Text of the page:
\documentclass{article}
\usepackage{amsmath}

\begin{document}
$$1 + 1 = 2$$
\begin{align}
7 + 5 &= 12\\
12 &= 11 + 1
\end{align}
\end{document}


Can one adjust the skip between the first and second equation to equal that between the second and third?

• I would advise against chaining equation-like environments. – 1010011010 Feb 10 '16 at 17:49

Here is an unorthodox solution: insert an align environment in a gather environment. I don't know if there are any side effects, in particular with cross-references. The orthodox way would be to group the aligned equations within an … aligned environment, but there will be one number for both. With the code you posted, the result is particularly unaesthetic, but I suppose the real equations will be somewhat different:

\documentclass{article}
\usepackage{amsmath}

\begin{document}

\begin{gather}
1 + 1 = 2\\
\begin{align}
7 + 5 &= 12\\
12 &= 11 + 1
\end{align}
\end{gather}

\begin{gather}
1 + 1 = 2\\
\begin{aligned}
7 + 5 &= 12\\
12 &= 11 + 1
\end{aligned}
\end{gather}

\end{document}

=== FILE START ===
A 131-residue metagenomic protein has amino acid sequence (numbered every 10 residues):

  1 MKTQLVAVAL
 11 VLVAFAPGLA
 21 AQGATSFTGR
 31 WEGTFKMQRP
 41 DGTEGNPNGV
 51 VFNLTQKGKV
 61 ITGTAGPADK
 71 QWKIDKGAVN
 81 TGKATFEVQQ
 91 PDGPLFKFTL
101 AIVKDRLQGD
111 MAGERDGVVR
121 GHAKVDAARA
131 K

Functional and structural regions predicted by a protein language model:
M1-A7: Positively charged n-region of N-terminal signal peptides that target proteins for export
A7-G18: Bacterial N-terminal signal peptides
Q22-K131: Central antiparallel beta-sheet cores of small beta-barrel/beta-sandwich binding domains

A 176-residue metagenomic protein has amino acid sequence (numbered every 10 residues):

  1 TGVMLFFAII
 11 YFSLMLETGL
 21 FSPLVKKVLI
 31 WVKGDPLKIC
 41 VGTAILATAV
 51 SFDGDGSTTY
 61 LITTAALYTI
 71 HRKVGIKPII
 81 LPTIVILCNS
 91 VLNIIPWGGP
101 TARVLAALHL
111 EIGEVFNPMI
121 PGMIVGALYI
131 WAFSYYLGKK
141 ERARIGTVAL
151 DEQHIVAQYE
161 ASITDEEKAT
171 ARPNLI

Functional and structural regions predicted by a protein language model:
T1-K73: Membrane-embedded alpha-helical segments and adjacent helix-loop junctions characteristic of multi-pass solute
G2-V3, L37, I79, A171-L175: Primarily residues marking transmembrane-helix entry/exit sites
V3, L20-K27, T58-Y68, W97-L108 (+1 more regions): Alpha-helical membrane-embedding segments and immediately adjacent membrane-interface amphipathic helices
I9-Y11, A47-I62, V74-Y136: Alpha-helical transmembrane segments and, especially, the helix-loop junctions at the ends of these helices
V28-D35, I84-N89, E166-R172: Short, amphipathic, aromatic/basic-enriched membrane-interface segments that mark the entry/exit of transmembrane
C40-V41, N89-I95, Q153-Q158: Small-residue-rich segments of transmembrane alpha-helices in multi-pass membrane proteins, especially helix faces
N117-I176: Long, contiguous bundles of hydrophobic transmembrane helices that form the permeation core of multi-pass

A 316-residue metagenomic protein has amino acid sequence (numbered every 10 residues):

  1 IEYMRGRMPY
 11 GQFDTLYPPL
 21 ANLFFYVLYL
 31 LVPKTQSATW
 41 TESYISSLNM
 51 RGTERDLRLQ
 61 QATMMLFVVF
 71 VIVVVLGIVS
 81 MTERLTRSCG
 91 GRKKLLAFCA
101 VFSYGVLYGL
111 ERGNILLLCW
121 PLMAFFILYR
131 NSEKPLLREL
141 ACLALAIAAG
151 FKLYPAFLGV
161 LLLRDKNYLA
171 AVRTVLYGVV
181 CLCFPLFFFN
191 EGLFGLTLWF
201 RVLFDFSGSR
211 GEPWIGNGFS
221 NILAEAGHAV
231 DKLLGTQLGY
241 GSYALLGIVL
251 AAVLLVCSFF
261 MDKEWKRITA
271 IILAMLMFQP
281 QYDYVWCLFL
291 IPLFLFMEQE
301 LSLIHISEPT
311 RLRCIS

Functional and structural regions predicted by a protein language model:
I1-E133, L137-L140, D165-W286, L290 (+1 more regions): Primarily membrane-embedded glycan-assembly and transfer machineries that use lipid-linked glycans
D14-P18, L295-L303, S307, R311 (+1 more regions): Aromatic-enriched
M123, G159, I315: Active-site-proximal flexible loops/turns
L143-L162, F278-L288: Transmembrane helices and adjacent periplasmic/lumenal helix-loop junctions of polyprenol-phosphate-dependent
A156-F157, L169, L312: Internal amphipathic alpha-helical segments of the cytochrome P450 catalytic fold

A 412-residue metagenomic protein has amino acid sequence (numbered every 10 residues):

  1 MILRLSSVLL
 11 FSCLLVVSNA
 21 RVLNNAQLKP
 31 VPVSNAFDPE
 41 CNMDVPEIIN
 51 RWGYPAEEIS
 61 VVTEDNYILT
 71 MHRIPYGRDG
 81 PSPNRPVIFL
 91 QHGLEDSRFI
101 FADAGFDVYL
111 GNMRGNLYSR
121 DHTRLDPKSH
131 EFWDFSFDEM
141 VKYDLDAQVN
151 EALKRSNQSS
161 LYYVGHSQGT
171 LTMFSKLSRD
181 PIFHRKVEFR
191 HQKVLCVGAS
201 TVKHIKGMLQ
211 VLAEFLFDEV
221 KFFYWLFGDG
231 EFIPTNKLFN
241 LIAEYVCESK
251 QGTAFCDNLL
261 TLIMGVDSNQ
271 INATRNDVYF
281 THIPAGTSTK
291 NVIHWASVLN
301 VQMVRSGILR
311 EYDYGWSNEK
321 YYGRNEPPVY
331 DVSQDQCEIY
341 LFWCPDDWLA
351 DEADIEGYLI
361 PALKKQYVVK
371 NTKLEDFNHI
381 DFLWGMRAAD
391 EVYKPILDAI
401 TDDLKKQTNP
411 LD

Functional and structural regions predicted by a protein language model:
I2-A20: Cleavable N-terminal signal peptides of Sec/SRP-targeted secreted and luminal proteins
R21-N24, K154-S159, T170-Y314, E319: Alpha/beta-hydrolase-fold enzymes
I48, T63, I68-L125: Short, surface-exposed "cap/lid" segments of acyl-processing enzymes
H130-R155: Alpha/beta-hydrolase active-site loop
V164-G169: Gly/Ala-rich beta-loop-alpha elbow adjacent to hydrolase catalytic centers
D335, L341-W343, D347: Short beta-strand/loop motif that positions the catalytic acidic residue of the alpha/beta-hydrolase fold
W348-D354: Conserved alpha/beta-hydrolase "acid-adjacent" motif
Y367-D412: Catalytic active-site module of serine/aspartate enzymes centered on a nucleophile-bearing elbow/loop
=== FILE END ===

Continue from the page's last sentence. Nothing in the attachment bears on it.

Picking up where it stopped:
• There is a problem, though, if one labels equations 2 and 3. – Toothrot Feb 10 '16 at 18:58
• In the first solution, I guess? That's what I said: I didn't test any possible side-effects – Bernard Feb 10 '16 at 19:03

Not in the manual, but, hey, it works!

\documentclass{article}
\usepackage{amsmath}

\begin{document}

\begin{align}
\multispan{2}\hfill$\displaystyle 1 + 1 = 2$\hfill \label{A} \\
7 + 5 &= 12+1-1+1-1+1-1+1-1 \label{B} \\
12 &= 11 + 1 \label{C}
\end{align}
Equations \eqref{A}, \eqref{B} and \eqref{C}

\end{document}


• I'm sorry, I should have made my exsample less minimal and more like what I am actually doing. see new quæstion, where the first æquation is split. – Toothrot Feb 10 '16 at 19:16
• @egreg: (+1) I didn't know that one! Is it documented somewhere? – Bernard Feb 10 '16 at 19:54
• @Bernard Under “very very dirty tricks”. – egreg Feb 10 '16 at 20:31